Tag Info

New answers tagged

0

When we design for Web, we use 72PPI (Pixels per inch), So if you want to save a document using 200PPI settings then use Save As and don't use Save For Web


2

dpi comes into play when printing. It stands for dots per inch. In your example, at 200 dpi and 500x500 pixels, the resulting image would print at 2.5x2.5 inches. (500/200 = 2.5) When just saving a file (not printing) there are no physical dimension, just pixel dimensions. So dpi is not relevant without a physical dimension involved.


2

OK, I left so many comments in here that I thought I better provide my own answer. The "300dpi" rule-of-thumb comes from the world of offset printing. 4 color offset printing uses something called a line screen to create a halftone pattern of evenly spaced, but different sized dots. Offset printing can typically print up to 2400 dpi or even much higher. ...


3

Printed medium works differently form screens. Screens have 3 color elements very close to each other. Each element is capable of different color intensities. Printers on the other hand produce dots of limited number of colors usually 4 colors, but can be more and have 3-4 mid tones or so. To show mid tones it has to spread the dots around. The end result is ...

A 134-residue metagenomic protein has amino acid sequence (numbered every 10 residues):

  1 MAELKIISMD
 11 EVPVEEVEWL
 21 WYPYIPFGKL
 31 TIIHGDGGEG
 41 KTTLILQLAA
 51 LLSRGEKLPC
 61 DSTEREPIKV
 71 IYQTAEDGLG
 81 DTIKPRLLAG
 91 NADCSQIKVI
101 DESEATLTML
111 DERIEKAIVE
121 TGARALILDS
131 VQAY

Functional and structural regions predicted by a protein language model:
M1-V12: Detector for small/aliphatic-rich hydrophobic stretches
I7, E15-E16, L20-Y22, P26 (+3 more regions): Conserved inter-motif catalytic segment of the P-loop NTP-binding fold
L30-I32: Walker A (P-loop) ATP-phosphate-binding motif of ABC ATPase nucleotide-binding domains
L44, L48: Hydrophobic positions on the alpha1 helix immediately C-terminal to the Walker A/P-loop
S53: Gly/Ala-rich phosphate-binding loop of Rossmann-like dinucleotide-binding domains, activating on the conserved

1

You can print at higher than 300 DPI. Usually people will suggest you print at 300 DPI but that doesn't mean you have to. Printer resolution is expressed in DPI. 9600 X 2400 DPI is the printer resolution. The first term (9600) is very important when looking at resolution, whereas the second number (2400) is critical for highest quality as it refers ...


0

Nop, nop. You are confusing dots (tiny droplets of ink) with pixels. Dots per inch = how many tiny droplets of ink are in a linear inch. Pixels per inch = The amount pixels of information you will send in a specific phisical print. I always thought even professional printers only print 300 dpi. This should be: 300ppi. But that is not entirley true. ...


-1

End-user printers use the term "resolution" to mean width and weight. So in that example, it means the printer will print 9,600 pixels wide and 2,400 pixels tall. Yes.. it's not standard if you actually work in professional design production. The figured are dumbed-down for mom and pop Smith trying to print the photos of their grandkids from their digital ...



Top 50 recent answers are included